A momentary lapse of education
Alarm bells began ringing earlier in the year. We went to a school meeting one cold evening, roughly a couple of hundred parents and children in the hall, during which we were warned.
The coming weeks of our child’s education would be…different.
The reason? It was the run-up to the SATs.
Rewind a few years.
While my kids were still in the early years of their education, I remember reading horror stories, of schools bringing relentless pressure and onerous workloads to bear on year 6 children (ten and eleven year olds) in an attempt to squeeze every last atom of perfomance out of them in the Key Stage 2 SAT exams.
Back then it seemed ages away. Now it is upon us, or rather upon Wunderkind, and it is the educational equivalent of a foie gras farm.
Fast forward to that meeting.
In the run up to SATs week, we were told, some lessons (useless, namby pamby ones such as music and art) would be substituted with extra maths and English. Some children may be offered extra tuition after school, because there really are not enough hours in the day. There may be an increase in homework for the same reason.
Suffice to say, Her Up North and myself were apprehensive at this ramping up of the work ethic.
Key Stage 2 SATs are a controversial issue with parents, teachers and educationalists alike. The results of these external exams are made public, and as is the trend with anything measurable, are arranged into league tables. The result is schools concentrate efforts on the tested subjects to eke out a few extra points and push borderline pupils over the arbitrary finish line.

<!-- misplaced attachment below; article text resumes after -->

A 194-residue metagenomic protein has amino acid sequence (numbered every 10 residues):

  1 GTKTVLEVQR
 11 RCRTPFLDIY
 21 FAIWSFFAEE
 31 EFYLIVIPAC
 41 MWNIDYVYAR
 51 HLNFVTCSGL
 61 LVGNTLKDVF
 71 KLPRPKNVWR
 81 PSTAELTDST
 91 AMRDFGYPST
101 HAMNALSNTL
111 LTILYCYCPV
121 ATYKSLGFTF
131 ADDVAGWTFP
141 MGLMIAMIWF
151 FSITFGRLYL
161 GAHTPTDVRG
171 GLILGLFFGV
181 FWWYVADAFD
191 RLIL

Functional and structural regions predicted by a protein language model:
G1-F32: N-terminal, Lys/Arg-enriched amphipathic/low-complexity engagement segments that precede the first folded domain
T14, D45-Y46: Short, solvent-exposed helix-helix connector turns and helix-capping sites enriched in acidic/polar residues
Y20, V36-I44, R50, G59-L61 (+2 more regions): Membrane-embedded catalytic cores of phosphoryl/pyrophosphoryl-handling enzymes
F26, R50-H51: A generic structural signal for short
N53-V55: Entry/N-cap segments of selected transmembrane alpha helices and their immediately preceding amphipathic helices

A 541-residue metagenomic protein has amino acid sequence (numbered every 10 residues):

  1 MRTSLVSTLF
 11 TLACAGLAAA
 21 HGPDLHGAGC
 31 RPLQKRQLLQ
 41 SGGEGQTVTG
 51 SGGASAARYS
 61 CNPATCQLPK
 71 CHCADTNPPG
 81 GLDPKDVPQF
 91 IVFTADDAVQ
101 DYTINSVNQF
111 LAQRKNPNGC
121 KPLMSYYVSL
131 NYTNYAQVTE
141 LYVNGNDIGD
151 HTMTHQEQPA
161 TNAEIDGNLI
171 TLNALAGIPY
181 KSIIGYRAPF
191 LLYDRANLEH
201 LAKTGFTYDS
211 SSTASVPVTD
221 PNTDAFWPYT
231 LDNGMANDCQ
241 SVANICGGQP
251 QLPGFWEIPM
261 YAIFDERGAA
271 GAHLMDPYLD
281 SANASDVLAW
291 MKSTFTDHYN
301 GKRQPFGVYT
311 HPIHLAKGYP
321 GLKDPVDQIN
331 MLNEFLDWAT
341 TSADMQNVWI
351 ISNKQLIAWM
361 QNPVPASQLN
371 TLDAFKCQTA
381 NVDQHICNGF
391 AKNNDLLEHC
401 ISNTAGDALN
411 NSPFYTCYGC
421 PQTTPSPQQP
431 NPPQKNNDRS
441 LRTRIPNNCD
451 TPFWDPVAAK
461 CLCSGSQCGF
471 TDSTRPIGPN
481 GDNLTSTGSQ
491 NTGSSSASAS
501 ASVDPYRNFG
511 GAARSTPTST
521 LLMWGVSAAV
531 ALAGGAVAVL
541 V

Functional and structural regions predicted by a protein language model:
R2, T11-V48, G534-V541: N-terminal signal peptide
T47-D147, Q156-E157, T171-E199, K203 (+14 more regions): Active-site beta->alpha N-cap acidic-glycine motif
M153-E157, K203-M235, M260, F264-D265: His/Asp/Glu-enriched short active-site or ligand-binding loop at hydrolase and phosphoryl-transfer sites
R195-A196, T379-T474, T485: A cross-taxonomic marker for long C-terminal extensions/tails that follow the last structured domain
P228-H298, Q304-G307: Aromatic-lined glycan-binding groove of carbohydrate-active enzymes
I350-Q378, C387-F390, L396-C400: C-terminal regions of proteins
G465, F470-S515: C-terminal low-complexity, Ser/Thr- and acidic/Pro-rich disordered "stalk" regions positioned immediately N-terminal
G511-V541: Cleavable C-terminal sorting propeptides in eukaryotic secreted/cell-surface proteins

In my view that is to the detriment of curricular diversity and enrichment. It’s like, for a few weeks, there is a lapse of education.
Instead it is a rote of past papers and teaching to the test.
Wunderkind takes it all in his stride, but even for him there was a final straw.
On the last day of term, at the start of the Easter holidays, the russet-topped one came home with three English homework assignments, a maths past paper and some further maths set online. No time to complete it before the holidays. Had to be finished for first day of new term with a threat of detention for non-completion.
On my advice the homework went back incomplete. I wrote a brief note explaining in my view my child deserved a holiday, that it was my decision and that therefore any punishment given to the titian one would be unfair. So far there has been no comeback.
All this makes me seethe. The lessons, the homework, the guidance in the school newsletter for Y6 children to do one hour of online revision PER DAY during the Easter holidays!!
This isn’t education.
It’s hot housing and is of no benefit to the children either now or in the future.
Have you been through this situation with your children? What are your views on SATs and the culture of teaching to the test? Are we merely preparing our children for a tested future, or are we devaluing learning?